Railway and everyday risks of 1906

In today’s post, project volunteer and by-now regular blogger Philip James has a look at a number of accidents reported in a single issue of The Times newspaper in 1906. It helps us put railway staff issues, including accidents, into a wider perspective. He also draws some interesting connections with discussions in 2021 about the future of rail and other transport – so, looking backwards and forwards! Our thanks as ever to Philip for his contributions and his work on the project.

 

Background

My earlier posts have mostly drawn on material arising from the accident reports I have seen while working on the Railway Work, Life & Death project. This time, I have been fortunate to have an unexpected external source to draw on which gives some context to the environment and everyday risks people faced during the period when many of the workplace accidents we have seen were happening.

My cousin and her husband were doing some research and came across an entry in The Times from Wednesday 7 November 1906 concerning a family tragedy. By chance the adjacent news items had a railway theme and they passed them to me. My thanks to Pam and Paul Watson for their assistance in making this piece possible. I am also grateful to Mike Esbester for his advice and observations in its preparation.

 

News Stories in The Times

I have reproduced the news items using the format, grammar and spelling of the original in so far as is reasonably possible.

This is not an accident report but it is illustrative of the terms and conditions of employment of the day and a contrast to what most people take for granted today.

These are the days before the old age pension was introduced and a time when most people did not have a paid holiday.

It does not say what role the men’s union may have played or even if they had one but the reference to a deputation implies some form of organisation and their reluctance to accept the company proposal, as well as the possibility of pursuing their aims by some other means.

Mr and Mrs Spracklin eventually recovered and had more children becoming maternal grandparents to two of my cousins among others. They have other living descendants including at least one great great grandson.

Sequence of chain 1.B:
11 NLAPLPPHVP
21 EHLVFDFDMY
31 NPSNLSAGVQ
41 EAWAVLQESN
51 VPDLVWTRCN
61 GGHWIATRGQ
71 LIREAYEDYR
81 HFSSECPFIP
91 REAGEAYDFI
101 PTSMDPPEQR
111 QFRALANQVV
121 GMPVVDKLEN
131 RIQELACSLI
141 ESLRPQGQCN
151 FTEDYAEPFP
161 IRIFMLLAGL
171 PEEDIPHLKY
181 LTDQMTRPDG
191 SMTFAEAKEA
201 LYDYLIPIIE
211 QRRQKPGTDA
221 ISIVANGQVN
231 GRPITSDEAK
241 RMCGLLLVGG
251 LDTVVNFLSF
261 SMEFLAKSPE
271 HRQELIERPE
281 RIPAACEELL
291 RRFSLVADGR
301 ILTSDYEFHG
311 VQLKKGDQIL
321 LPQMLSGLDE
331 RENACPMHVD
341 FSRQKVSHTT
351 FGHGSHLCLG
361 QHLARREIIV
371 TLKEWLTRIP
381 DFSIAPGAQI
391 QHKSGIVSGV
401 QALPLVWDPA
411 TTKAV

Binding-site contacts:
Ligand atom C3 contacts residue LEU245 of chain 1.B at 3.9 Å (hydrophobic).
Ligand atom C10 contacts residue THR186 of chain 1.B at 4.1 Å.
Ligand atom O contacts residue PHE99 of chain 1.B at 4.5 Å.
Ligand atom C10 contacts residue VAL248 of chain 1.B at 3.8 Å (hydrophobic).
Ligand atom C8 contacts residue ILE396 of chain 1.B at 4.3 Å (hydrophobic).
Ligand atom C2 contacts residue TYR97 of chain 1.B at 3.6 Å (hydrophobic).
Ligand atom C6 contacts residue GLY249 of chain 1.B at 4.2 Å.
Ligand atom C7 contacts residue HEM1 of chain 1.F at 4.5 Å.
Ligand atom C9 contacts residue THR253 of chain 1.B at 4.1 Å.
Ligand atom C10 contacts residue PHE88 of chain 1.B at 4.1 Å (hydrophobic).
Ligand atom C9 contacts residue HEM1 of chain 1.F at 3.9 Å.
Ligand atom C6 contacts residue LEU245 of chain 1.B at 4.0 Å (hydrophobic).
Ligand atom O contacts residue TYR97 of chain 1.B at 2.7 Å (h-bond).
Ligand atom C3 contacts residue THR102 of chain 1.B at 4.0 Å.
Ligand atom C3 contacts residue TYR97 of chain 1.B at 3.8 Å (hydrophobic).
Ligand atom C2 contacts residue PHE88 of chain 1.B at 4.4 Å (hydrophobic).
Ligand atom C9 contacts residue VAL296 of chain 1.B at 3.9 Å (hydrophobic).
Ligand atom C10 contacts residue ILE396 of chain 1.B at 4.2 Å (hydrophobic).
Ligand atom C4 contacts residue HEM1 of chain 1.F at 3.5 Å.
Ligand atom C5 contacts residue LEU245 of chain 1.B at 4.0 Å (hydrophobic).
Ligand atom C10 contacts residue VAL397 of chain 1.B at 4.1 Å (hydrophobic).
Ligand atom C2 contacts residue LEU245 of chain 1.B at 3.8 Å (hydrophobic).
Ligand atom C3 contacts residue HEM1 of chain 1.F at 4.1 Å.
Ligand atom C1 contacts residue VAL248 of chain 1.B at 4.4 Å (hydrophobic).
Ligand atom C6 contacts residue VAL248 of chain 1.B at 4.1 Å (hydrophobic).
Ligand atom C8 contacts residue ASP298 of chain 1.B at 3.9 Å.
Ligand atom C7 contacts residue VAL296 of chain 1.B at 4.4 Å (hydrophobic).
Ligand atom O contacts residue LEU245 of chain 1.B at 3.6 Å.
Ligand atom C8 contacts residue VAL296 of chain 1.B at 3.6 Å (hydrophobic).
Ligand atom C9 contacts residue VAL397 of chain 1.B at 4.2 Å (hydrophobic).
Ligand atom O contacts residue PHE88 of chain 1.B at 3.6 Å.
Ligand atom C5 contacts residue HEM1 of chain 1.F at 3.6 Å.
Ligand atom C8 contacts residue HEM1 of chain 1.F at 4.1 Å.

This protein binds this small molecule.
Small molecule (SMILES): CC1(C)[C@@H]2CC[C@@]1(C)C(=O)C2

Their recovery took time so a relative had to deal with the funerals for the children. The accident remains in the memory of their descendants to this day.

The Earl of Warwick was situated at 214 Whitechapel Road. This pub has now been demolished.

Gas was a common means of lighting properties at the time and was probably an improvement on oil or candles, which produced less illumination and were probably more dangerous due to the fire risk. Town gas was distributed at lower pressure than modern day natural gas, so much so that it was known for a gas pipe in the ground to corrode away and just the surrounding clay to be sufficient to contain the gas. This might explain why the temporary repair was able to work for a while.

Railway carriages historically used oil or gas for illumination purposes and this came at a risk if the vehicles were involved in accidents. Several accidents, while not caused by gas, were made much worse as it escaped and ignited: St Bedes and in particular Quintinshill, both 1915, come to mind.

In the latter accident, five trains were involved, one of them a troop train. Some accounts suggest officers had to shoot men trapped in the burning wreckage to prevent them suffering a worse fate. The fire was so intense that little wreckage remained; still, the line was able to reopen sooner than might have been expected for such a disaster. At St Bedes, some passengers who survived the initial collision were killed by the gas-fueled fire that broke out, their plight witnessed by those attempting rescue.